Legal Information Symposium – The Legal Treatise: Past, Present, and Future

Scan of the first two pages of Blackstone's Commentaries on the Laws of England, with an image of William Blackstone

The Lillian Goldman Law Library, with the generous support of the Oscar M. Ruebhausen Fund at Yale Law School, is pleased to announce its second legal information symposium: “The Legal Treatise: Past, Present, and Future,” scheduled to take place at Yale Law School on Friday, March 24, 2023. The papers presented at this event will be published as a special symposium issue of Law Library Journal.

This symposium will examine the legal treatise as a source and genre through the lenses of history, authorship, identity, and transition. The eminent legal historian John H. Langbein, Sterling Professor Emeritus of Law and Legal History at Yale Law School, will open the symposium with a keynote address entitled “The Rise and Fall of Legal Academic Treatise Writing in the United States.”

To attend in person or receive a link to watch the symposium via livestream, please register here.

A list of the presenters and their accepted papers appears below. A schedule can be found on the event page for the symposium.

Jane Bahnson (Duke University School of Law) and Wickliffe Shreve (Duke University School of Law) – Legal Treatises and the Evolution of Civil Rights CaseLaw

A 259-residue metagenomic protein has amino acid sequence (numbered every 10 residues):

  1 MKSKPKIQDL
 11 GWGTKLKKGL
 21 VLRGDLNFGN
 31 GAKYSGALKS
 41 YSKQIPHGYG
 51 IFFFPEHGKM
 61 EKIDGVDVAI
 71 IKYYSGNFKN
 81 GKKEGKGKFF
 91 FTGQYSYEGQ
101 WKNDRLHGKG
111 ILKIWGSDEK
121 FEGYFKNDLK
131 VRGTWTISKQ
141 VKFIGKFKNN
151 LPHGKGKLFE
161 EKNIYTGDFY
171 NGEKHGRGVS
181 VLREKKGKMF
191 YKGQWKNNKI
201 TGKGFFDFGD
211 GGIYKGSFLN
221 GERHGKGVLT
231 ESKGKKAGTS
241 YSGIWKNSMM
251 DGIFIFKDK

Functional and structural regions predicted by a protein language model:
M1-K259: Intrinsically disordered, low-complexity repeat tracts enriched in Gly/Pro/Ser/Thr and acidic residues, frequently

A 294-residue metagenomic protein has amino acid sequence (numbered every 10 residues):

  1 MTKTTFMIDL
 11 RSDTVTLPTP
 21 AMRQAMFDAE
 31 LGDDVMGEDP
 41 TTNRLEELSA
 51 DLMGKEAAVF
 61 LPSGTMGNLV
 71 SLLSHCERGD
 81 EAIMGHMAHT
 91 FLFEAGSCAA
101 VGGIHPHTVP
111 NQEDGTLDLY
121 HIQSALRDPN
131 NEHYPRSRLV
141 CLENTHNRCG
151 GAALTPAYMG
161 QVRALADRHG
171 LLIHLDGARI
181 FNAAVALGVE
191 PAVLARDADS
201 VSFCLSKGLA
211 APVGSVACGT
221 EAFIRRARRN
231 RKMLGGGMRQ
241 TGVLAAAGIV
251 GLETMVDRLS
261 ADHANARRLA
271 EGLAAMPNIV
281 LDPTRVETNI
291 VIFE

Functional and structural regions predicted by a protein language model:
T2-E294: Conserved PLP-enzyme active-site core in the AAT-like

John Cannan (Villanova University School of Law) – Joel Bishop's Reign as King of the Treatise Writers and What It Means for Persuasive Authority

M.H. Hoeflich (University of Kansas School of Law) – Reprinting English Treatises in Antebellum America

Carlton F.W. Larson (UC Davis School of Law) – Treason and the Treatise: English Legal Treatises in the American Revolution and Early National Period

John Moreland (Indiana University Maurer School of Law) – To Train the Legal Mind: An Inquiry into the Law of Negro Slavery and the Creation of a Pro-Slavery Legal Education

Dana Neacsu (Thomas R. Kline School of Law of Duquesne University) and Paul D. Callister (University of Missouri-Kansas City School of Law) – The Persistent Treatise

Shawn Nevers (Brigham Young University J. Reuben Clark Law) – The Treatise and the Code

Wesley M. Oliver (Thomas R. Kline School of Law of Duquesne University) and Nicole Singleton (Thomas R. Kline School of Law of Duquesne University) – Nineteenth-Century Treatise Writers and Legal Codifiers Created a Fossil Record of Framing-Era Miranda Warnings

Kent Olson (University of Virginia School of Law (retired)) – Citation of Treatises in Law Reviews: Bluebook and Reality

Anne Rajotte (University of Connecticut School of Law) – Zephaniah Swift and Swift’s System of Laws

Simon Stern (University of Toronto Faculty of Law) – The Treatise and the Human Figure

Amanda Watson (University of Houston Law Center) – Beyond Titles: Curating Relevant Law Library Collections

We would like to thank all those who submitted a proposal for their participation. Accepted papers were selected from nearly sixty submissions reviewed by a symposium steering committee chaired by Nicholas Mignanelli (Yale Law School) and consisting of Michael Chiorazzi (University of Miami School of Law), Kathryn James (Yale Law School), Anne Klinefelter (UNC School of Law), Julie Krishnaswami (Yale Law School), and Fred Shapiro (Yale Law School).

Please contact Law Library Administration with any questions about the symposium.

Library Programming

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